Story last updated at 12:12 PM on Thursday, October 22, 2009

Haven House: Breaking the cycle of family violence

Helping Homer and neighboring communities

By Michael Armstrong
Staff Writer

October marks not only Domestic Violence Awareness month, but the 29-year anniversary of when about 30 people, including nurses, doctors, counselors, police, district attorneys and judges came together in October 1980 to start South Peninsula Women's Services. Homer had a network of unofficial safe houses where victims of domestic violence could escape to, but no official shelter, counseling or crisis-response system.

"This was something where there was an identifiable issue where people came together to work with it," said Carol Swartz, the first SPWS director. "I was just the facilitator."


Photo by Michael Armstrong

Staff from South Peninsula Haven House pose in the Child Advocacy Center room. From left to right, back row, are Trish Case, Jessica Lawmaster, Tess Dally and Mercedes Harness. In front are Dan Lush, Peg Coleman and Carolyn Norton. The flag behind them has the Italian word for "peace."

SPWS became a nonprofit corporation in January 1981. Now known as South Peninsula Haven House, it has come a long way from a one-person operation. Swartz, now director of Kachemak Bay Campus, was the first director of SPWS back when she also served as a clinician for Community Mental Health, now The Center.

"I had two drawers," Swartz said. "I had one drawer in my desk that was Community Mental Health and one drawer that was Women's Services."

Women's Services began as part of a state and national movement to raise awareness of domestic violence and sexual assault and provide support for victims. SPWS worked with the hospital to set up a sexual assault and domestic violence crisis line. It trained advocates to help victims. It set up a formal safe home network. SPWS began educating men, women and especially children about how to resolve disputes nonviolently. Eventually SPWS created a shelter for women and children at its offices on Lake Street.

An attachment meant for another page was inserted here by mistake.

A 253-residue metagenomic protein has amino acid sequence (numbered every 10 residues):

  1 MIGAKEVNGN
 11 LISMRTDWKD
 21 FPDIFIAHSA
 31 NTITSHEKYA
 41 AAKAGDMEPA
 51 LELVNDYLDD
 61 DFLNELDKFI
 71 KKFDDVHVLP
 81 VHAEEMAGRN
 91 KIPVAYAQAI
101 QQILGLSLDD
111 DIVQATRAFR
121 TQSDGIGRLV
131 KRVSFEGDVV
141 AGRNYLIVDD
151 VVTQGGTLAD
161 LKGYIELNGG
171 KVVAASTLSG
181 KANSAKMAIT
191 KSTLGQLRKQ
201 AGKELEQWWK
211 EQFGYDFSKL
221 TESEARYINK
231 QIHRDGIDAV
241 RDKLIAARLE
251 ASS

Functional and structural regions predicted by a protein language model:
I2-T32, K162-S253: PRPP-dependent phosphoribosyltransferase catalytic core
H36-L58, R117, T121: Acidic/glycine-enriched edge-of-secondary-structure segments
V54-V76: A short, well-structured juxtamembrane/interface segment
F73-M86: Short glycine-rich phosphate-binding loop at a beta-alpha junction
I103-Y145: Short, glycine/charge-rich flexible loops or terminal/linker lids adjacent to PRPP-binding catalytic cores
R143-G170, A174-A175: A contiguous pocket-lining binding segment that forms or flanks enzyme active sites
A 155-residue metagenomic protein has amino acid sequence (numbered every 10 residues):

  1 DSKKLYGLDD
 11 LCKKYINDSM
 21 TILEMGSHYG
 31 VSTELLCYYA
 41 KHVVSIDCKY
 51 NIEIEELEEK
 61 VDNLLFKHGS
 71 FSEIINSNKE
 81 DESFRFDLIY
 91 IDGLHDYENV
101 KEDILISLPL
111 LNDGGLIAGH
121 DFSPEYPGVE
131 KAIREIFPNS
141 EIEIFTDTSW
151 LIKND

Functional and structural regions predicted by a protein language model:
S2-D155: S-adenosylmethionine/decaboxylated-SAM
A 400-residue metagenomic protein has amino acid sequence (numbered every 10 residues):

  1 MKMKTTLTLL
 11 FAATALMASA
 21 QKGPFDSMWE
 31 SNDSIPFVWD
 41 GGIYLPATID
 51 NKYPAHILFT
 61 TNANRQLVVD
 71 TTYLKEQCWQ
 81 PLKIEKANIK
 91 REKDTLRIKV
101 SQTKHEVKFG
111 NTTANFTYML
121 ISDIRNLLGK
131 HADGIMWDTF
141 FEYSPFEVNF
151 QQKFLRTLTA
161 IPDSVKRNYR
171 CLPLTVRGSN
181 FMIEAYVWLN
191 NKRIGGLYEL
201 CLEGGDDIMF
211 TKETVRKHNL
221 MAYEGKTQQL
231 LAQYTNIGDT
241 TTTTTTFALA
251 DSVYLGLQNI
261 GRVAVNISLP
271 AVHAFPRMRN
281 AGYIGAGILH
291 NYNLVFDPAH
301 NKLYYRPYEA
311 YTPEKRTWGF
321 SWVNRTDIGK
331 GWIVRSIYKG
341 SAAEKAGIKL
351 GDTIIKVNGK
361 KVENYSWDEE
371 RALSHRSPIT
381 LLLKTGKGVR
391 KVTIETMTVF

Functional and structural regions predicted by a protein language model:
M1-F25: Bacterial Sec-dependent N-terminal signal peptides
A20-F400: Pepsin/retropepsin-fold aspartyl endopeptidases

In 2005, Women's Services changed its name to Haven House to reflect that domestic violence affects the entire family. Although women are most often victims of domestic violence, men sometimes are victims too. Haven House sets up shelter for male victims of domestic violence through safe homes or hotels.

The name change also acknowledges that domestic violence affects children, too - and that children are victims of sexual assault and abuse. Haven House recently started the Kenai Peninsula Child Advocacy Centers in Homer and Kenai, a child-friendly space for victims. Police and Haven House counselors can do forensic interviews outside of sterile, official environments like police stations or hospitals. The centers also offer child and family counseling.

"We know if it's happened to the child, it's happened to the family," Haven House director Peg Coleman said of how effects of child abuse spread through the family.

Through its 24-hour crisis line, Haven House advocates can respond immediately to anyone who has been sexually assaulted or who is a victim of domestic violence. Advocates work with Sexual Assault Response Team nurses and police during the medical and criminal investigation - and afterward.

"The advocate is there for that wrap-around support and there are ongoing services when needed," Coleman said.

Working under a grant to provide counseling services to the Alaska Native communities of Port Graham, Nanwalek and Seldovia, rural advocate Mercedes Harness helps those villages deal with family and domestic violence issues.

"What are their cultural needs or wants?" Coleman said. "If there's no way for (victims) to get away from the village, how do we support them?"

Rural Russian advocate Yulia Kern offers a similar service to the Russian Old Believer communities. Fluent in Russian and familiar with Old Believers in Russia, Kern translates for Old Believers who don't speak English and does outreach to them.

"We have a context for a better understanding of the Old Believer community," Coleman said. "We're very eager to see that grow."

Haven House also runs the Domestic Violence Intervention Program for men convicted of domestic-violence related crimes and ordered by the courts to get counseling.

"We address it from the issue of 'you've already been convicted; now we address it from creating healthy relationships,'" Coleman said.

That's the main mission of Haven House, and one that goes back to its roots: educating people about violence - whether a domestic or sexual assault - and teaching children and adults how to resolve differences peacefully.

"I think back then our goal was to break that generational cycle (of violence) in Homer," Swartz said. "I wanted to make a difference family by family, child by child."

Swartz said in her years working with victims of domestic violence and sexual assault, she was humbled by them.

"The strongest people in the world I know are the women who go through these experiences," she said.

"All the people who work in domestic violence in the state and the country, they are the unsung heroines and heroes," Swartz added.

Michael Armstrong can be reached at